Two Fridays ago I took a trip for 2.5 hours down a forest service road into the Lower Stl’atl’imx communities, First Nation reserves that are well cut off from the mainland. They entered the 20th century last week when they were connected to the power grid. Incredible event that I wish I could have given more length to in the story.
Remote First Nations communities to be hooked up to BC Hydro power grid
by Jesse Ferreras, Pique Newsmagazine
November 17, 2010
St’at’imc First Nations celebrated last week the upcoming connection of their communities to the power grid, finally allowing them to benefit from the electricity that has traversed their traditional territory for decades via power lines.
The celebration was held last Friday at Tipella, a remote reserve at the northern tip of Harrison Lake that falls within the traditional territory of the Xa’xtsa, or Douglas First Nation. Four St’at’imc communities are being connected to the grid – Skatin, Baptiste Smith, Port Douglas and Tipella – and no longer have to depend on diesel generators for electricity, an option that’s dirty, expensive and unreliable.
“A century and a half ago, Port Douglas was the centre of commerce in what was to become British Columbia,” Douglas Chief Don Harris said. “Until recently, the people in the Lillooet Valley were a forgotten people. That’s changing now.
“With the same service as other B.C. Hydro customers, we can now refocus our efforts to other important matters like improving our roads, getting phone and internet services, developing our communities, building a sustainable economy and bringing our people back home.”
The actual connection is expected to take place Nov. 22-23, with the completion of two substations – one located near Skatin in the north along the Lillooet River, and another at Tipella in the south. Some 30 kilometres of new transmission lines are helping facilitate the transmission alongside the two new substations.
The $30 million project is being financed through a partnership between the St’at’imc Nation, B.C. Hydro’s Remote Community Electrification program and Indian and Northern Affairs Canada, and comes as part of negotiations to resolve historical grievances with the St’at’imc Nation, according to a news release from B.C. Hydro.
The connection comes after years of negotiations with the St’at’imc communities that began in 1993, when the St’at’imc Nation and B.C. Hydro began discussing the impacts of the power authority’s facilities and operations in its traditional territory.
Darryl Peters, chief of Douglas First Nation starting in 1996, was drawn into the negotiations around that time and has since played a key role in getting the communities connected.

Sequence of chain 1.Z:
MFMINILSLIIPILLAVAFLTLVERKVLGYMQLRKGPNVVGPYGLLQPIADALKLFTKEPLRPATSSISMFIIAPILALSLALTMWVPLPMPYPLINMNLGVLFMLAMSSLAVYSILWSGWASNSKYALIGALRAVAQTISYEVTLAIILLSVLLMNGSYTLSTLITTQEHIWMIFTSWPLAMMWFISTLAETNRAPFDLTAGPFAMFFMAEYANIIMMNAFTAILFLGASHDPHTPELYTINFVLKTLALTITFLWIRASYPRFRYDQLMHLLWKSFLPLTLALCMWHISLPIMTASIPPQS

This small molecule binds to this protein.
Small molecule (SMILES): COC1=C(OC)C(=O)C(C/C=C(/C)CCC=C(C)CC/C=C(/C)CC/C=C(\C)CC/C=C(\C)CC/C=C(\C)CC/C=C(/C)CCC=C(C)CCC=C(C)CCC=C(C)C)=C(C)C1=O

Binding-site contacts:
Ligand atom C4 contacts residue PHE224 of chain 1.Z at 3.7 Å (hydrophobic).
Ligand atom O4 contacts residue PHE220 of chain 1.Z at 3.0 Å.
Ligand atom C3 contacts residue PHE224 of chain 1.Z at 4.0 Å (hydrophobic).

From talking to elders, he learned that B.C. Hydro – back when it was B.C. Electric – long ago said they would provide the St’at’imc Nation with power if it provided access to their land.
“There were agreements, definitely,” Peters said in an interview. “B.C. Electric and the Department of Indian and Northern Affairs came into the communities, all of the communities. There’s other nations where they’ve done the same thing. What they’ve done is they have said that ‘we will provide you with electricity if you provide us with access to your land,’ so that we can have transmission lines.”
The power authority and the federal government, however, did not allow members at the time to have translators so that they could understand the agreements in their own language, said Peters.
From that time, about 60 years ago until now, power lines traversed the St’at’imc Nation’s traditional territory, towering over people’s homes without benefitting the people who lived beneath them.
The diesel generators required purchases of fuel simply to operate them, and sometimes they would short out, leaving communities without power for days at a time.
That began to change when Cloudworks Energy Inc. took an interest in the area. The company surveyed local creeks and saw the potential for run-of-river hydro generation. It acquired licenses on water bodies including Dougals Creek, Fire Creek, Stokke Creek and Tipella Creek.
Cloudworks engaged the Douglas First Nation to help build its projects, which required the construction of transmission infrastructure that could connect its communities to the grid. It wouldn’t necessarily mean that the hydro projects were powering the communities directly, but would allow them to benefit off the electricity already circulating inside the grid from other projects.
In 2007, BC Hydro and the St’at’imc Nation began work through the Remote Community Electrification Program, which helps facilitate power service to remote communities. Two years later the power authority committed to connecting the four St’at’imc communities – a commitment that brings us to the present day.
For Peters, one of several St’at’imc members who’ve helped bring “power to the people,” the news of grid connection is “uplifting.”
“We can turn around and say to the elders that have passed on, and to former leaders, we did what we could to make a difference,” he said. “We’ll have safe, reliable electricity and we’ll become closer to becoming equal with the rest of British Columbia.”
The connection, however, is unlikely to come without challenges. Marilyn Ryan, a councillor with the Xa’xtsa First Nation, said members are now going to have to get used to the idea of paying for their own power. Band governments used to pay for the generators; now individuals will have to pay for their own consumption.
“It’s going to be an adjustment for some people,” she said. “There was a level of dependency because the community took care of the diesel costs. Now it’s going to be on the individual to, which will be new to them, to have hydro bills. So I think it’s a step away from dependency.”